I had it framed for a local group exhibit because I did not have anything else that was new, but when I brought it back home something about it kept on nagging me. So I took it out of the frame and reworked it. It has gone through so many changes but I think this is it. I feel that this newer version is more poetic or romantic and certainly less static than the first.

Now I'm letting my paintings rest for while before framing them.

Monday, June 6, 2011

Spring Flow, 10" x 9"

Rocks have never been my favorite subject to paint but at a recent workshop with Robert Carsten, one of his paintings inspired me to challenge myself on this subject; after all, what's the point of taking a workshop and paint easy things?

This was my second workshop with him, but this time I spent most of the two days working on a single scene with a rocky wall. Robert kept me going at it when I would have given up or would have considered the painting done. His point was that I need to learn to go the extra mile! I also learned that you reach a point in the painting when you need to stop, think, and make decisions that sometimes deviate from what you originally wanted.

Most of this scene, was done during the last hour of the workshop, by then, rocks did not seem so scary a subject anymore.

Monday, May 23, 2011

Redbuds, en plein air, 9" x12"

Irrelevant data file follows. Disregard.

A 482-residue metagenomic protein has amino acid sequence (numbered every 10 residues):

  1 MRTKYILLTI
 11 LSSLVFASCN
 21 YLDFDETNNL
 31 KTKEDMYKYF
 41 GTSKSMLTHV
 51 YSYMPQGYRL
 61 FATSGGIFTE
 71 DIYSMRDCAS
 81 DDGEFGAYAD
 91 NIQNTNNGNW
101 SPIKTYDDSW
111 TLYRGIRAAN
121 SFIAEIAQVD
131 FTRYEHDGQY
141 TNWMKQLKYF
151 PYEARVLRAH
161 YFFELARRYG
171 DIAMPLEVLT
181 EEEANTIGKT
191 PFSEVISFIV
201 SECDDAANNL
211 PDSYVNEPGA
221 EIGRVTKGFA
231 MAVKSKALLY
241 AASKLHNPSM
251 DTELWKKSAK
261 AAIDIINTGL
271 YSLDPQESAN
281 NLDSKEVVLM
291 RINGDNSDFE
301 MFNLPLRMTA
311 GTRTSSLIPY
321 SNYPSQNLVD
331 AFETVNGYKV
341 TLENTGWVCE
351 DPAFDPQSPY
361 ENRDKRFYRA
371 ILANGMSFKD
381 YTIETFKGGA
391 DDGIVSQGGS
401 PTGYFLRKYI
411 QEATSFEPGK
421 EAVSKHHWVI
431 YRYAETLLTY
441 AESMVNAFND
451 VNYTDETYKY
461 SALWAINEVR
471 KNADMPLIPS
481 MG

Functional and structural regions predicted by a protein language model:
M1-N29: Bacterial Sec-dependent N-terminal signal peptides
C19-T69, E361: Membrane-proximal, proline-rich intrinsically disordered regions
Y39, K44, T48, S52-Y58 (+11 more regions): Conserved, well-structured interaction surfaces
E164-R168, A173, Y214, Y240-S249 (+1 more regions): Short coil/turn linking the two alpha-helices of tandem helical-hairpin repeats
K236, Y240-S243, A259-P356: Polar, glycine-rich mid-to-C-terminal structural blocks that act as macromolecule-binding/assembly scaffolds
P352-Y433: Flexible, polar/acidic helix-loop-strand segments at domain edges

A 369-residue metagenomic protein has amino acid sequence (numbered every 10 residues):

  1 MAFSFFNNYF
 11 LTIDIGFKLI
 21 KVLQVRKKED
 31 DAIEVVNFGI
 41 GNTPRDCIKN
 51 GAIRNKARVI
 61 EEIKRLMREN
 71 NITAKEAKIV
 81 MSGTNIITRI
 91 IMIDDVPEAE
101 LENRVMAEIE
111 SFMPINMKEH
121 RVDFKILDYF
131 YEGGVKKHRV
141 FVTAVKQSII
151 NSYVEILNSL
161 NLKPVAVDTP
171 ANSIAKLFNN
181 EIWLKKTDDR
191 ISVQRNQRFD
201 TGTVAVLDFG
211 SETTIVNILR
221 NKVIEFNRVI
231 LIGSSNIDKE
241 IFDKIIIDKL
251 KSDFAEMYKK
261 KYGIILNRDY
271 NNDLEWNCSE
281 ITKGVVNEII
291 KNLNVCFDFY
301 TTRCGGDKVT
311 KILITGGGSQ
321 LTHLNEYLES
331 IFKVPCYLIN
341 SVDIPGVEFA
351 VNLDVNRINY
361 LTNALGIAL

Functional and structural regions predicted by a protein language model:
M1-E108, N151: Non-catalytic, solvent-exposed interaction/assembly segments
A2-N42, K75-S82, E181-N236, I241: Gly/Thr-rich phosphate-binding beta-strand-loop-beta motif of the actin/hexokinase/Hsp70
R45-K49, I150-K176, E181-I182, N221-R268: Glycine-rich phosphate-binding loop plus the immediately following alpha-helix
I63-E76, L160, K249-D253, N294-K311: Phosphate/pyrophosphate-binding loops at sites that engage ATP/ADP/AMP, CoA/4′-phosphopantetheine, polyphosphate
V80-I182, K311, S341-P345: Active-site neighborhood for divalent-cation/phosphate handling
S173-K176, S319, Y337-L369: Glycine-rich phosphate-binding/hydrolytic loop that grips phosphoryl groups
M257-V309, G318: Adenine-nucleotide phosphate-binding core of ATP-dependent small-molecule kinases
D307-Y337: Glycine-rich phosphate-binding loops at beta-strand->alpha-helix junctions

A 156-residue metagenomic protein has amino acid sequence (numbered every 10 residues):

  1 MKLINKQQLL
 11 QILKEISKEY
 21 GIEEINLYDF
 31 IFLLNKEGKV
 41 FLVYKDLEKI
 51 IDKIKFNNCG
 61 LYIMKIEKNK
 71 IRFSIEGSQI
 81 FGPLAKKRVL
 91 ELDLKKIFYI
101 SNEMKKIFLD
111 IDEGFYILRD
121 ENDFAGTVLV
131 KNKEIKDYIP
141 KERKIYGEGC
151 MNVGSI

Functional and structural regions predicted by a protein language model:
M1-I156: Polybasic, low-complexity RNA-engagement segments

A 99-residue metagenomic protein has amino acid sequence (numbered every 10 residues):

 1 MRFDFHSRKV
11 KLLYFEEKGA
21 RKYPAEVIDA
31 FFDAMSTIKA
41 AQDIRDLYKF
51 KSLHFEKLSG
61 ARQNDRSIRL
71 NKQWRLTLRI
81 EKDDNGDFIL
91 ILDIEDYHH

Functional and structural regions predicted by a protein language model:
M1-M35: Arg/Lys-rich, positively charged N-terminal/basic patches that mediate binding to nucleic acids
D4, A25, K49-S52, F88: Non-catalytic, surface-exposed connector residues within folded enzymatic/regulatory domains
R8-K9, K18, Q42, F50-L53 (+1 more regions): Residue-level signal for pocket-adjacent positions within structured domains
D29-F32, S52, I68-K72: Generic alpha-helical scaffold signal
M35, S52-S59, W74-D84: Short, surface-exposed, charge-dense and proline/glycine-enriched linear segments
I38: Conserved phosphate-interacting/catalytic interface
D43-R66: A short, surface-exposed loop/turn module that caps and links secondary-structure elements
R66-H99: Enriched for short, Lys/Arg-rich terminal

This is my 3rd plein air painting this year, and so far, the only one I'm happy with.

One thing my 1st one taught me was to paint the center of interest right away. I wanted a blooming peach tree among the delicate green of leafing apple trees, but the painting ended up being about the old, tall house behind my orchard because that's where I started!

I'm not sure exactly what my 2nd has taught me... Everything came out being too colorful, so perhaps to beware of painting under complete shade when your subject is in full sun? I just hope to get the chance to practice some more this year.

This wonderful garden in the middle of a city block belongs to my friend Parmalee and her husband. The garden is the setting for her photographs.

Monday, May 16, 2011

Old Painting, New Look: Seagulls at Dusk, 13" x 18"

The latest version

I decided to take a closer look at old paintings that are still with me despite having been shown over and over, and now are taking precious space on my walls or in the studio.

I started with Seagulls at Dusk, a painting I did in 2007, based on a photo from the Wet Canvas reference library. At the time, I was very happy that I had used the photo reference in a minimal way (see photo at the bottom) and had let my creativity take over.

Lately, all I was seeing where repetitious and boring forms, so I gave myself two choices, to improve it or to trash it. As soon as the wall of conifers in the distance were removed I started seeing new possibilities. For now, I'm happy with the way it turned out as I feel it has some soul, but who knows what will happen in four years...

First version, 2007

photo reference

Tuesday, May 10, 2011

Marina on the Salmon River, 18"x24"

This is one of the large pieces I had in the show last month.

It was a tricky piece from the very beginning because the photo reference was taken during late afternoon on a cloudy day and I wanted to experiment representing midday light and temperature.

Also, I had to get rid of foreground trees and reeds in order to create a more pleasing composition, and later on, I had to subdue the orange tree in the background because it was detracting attention from the boathouse. All in all, I think it works, but it left me with the need to learn more about the colors during midday hours.